CHILD CARE. Since the mid-19th century, Cleveland has cared for children needing residential or day care or medical services. Although child care has been both a private and a public responsibility, the public sector has played an increasingly significant role since the 1930s. The first public institution to care for children was the City Infirmary, built in 1837 to house all dependents, including the ill, elderly, disabled, and insane. In 1858 the House of Correction, also called the House of Refuge, opened for vagrant or delinquent children under the age of 17, operating in conjunction with the city workhouse from 1871 until closing in 1891. From 1891-1901, delinquent children were kept in the Cuyahoga County Jail. Some public funding supported temporary shelter and training for dependent children in the City Industrial School (1856-71), founded by METHODISTS in 1853 as the "Ragged School."
However, private charities, often with strong religious ties, sponsored most of the city's 19th century child care. Protestants, Catholics (see CATHOLICS, ROMAN) and Jews (see JEWS & JUDAISM) established several institutions for children from the mid-19th to the 20th centuries (see ORPHANAGES). These institutions provided long-term residential care while child-placing agencies provided temporary shelter and placed children in foster or adoptive homes. The CHILDREN'S AID SOCIETY was organized in 1858 as an outgrowth of the City Industrial School. The Cleveland Humane Society (like others around the country, at first the Society for the Prevention of Cruelty to Animals) began to serve children in 1876, charged with enforcing a new state law that prohibited cruelty to children. The society investigated cases of neglect, abuse, or abandonment and was empowered to remove children from their parents and place them in orphanages or foster homes if necessary. In most cases, however, the Humane Society simply admonished parents or forced them to supply adequate financial support. It also administered Lida Baldwin's Infants Rest for foundlings (1884-1915). In 1887 the Lutheran Children's Aid Society was established for children of LUTHERANS.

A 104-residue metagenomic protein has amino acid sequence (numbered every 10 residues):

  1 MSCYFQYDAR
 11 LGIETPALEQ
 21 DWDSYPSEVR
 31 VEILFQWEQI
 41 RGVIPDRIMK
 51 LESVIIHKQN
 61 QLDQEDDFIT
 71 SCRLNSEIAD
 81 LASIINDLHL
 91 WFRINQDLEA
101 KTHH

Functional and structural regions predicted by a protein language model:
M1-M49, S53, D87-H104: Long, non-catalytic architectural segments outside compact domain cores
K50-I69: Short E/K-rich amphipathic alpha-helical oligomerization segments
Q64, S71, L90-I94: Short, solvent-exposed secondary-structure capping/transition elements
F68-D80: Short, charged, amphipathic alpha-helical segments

Religious institutions also provided preventive or protective services for children judged to be neglected, delinquent, or predelinquent. In 1869 the SISTERS OF THE GOOD SHEPHERD opened their convent for young women, and in 1892 the WOMAN'S CHRISTIAN TEMPERANCE UNION NONPARTISAN, opened its Training Home for Friendless Girls. These institutions purported to reform and reclaim young women through religious training in a familial and domestic setting. Private organizations sponsored daycare facilities, beginning with the CLEVELAND DAY NURSERY & FREE KINDERGARTEN ASSN. (1882).
Four medical facilities especially for children were established around the turn of the century: Rainbow Cottage (1887) for convalescent children, which became Rainbow Hospital for Crippled & Convalescent Children (1913); the Children's Fresh Air Camp (1889), later HEALTH HILL HOSPITAL FOR CHILDREN; Babies' Dispensary & Hospital, a free milk dispensary (1904) which later added a clinic (1907); and the Holy Cross House for crippled and invalid children (1903), administered by the EPISCOPALIANS (Diocese of Ohio). In 1925 the Babies' Dispensary became part of UNIV. HOSPITALS (UH), joined by Rainbow Hospital in 1971 to form Rainbow Babies & Childrens Hospital of UH.
In 1909 a White House Conference on Dependent Children signaled the interest of the Progressive Era in child welfare and helped establish 2 trends that would dominate child care through the century: the shift from institutional to noninstitutional care and the increase in public funding and management. The conference took the official position that "home life" (as opposed to institutional life) was best for children; in 1910 the Western Reserve Conference on the Care of Neglected & Dependent Children reiterated that preference. The establishment of CUYAHOGA COUNTY JUVENILE COURT in 1902 marked a new recognition of public responsibility. Created in reaction to deplorable conditions of the children's facilities in the city jail, the court provided for dependent and neglected children. Delinquent children were placed on probation, in a public reformatory institution such as the Hudson Boys' Farm (1903) or BLOSSOM HILL SCHOOL FOR GIRLS (1914), or in a private protective facility. The court also collected child support from negligent parents. In 1913 the State of Ohio passed a mothers' pension law, providing funds for widowed or deserted mothers to continue to care for their children.
The growing preference for noninstitutional care gave child-placing agencies new importance. Because there were no county children's homes, in 1909 Cuyahoga County provided funds to the Humane Society to place children in boarding homes. In 1913 the society also received city monies to establish systematic child-placement. In 1921 the Children's Bureau was established to standardize the placement of Protestant and Catholic children in foster and adoptive homes. The Welfare Assn. of Jewish Children, (later the JEWISH CHILDREN'S BUREAU) handled the placement of Jewish children. Several nonresidential services also developed, such as the WOMEN'S PROTECTIVE ASSN. (1916), which became the Girls' Bureau (1930), working closely with juvenile and municipal court probation officers, and the Jewish and Catholic Big Brother/Big Sister programs (est. 1919-24, see BIG BROTHER/BIG SISTER MOVEMENT).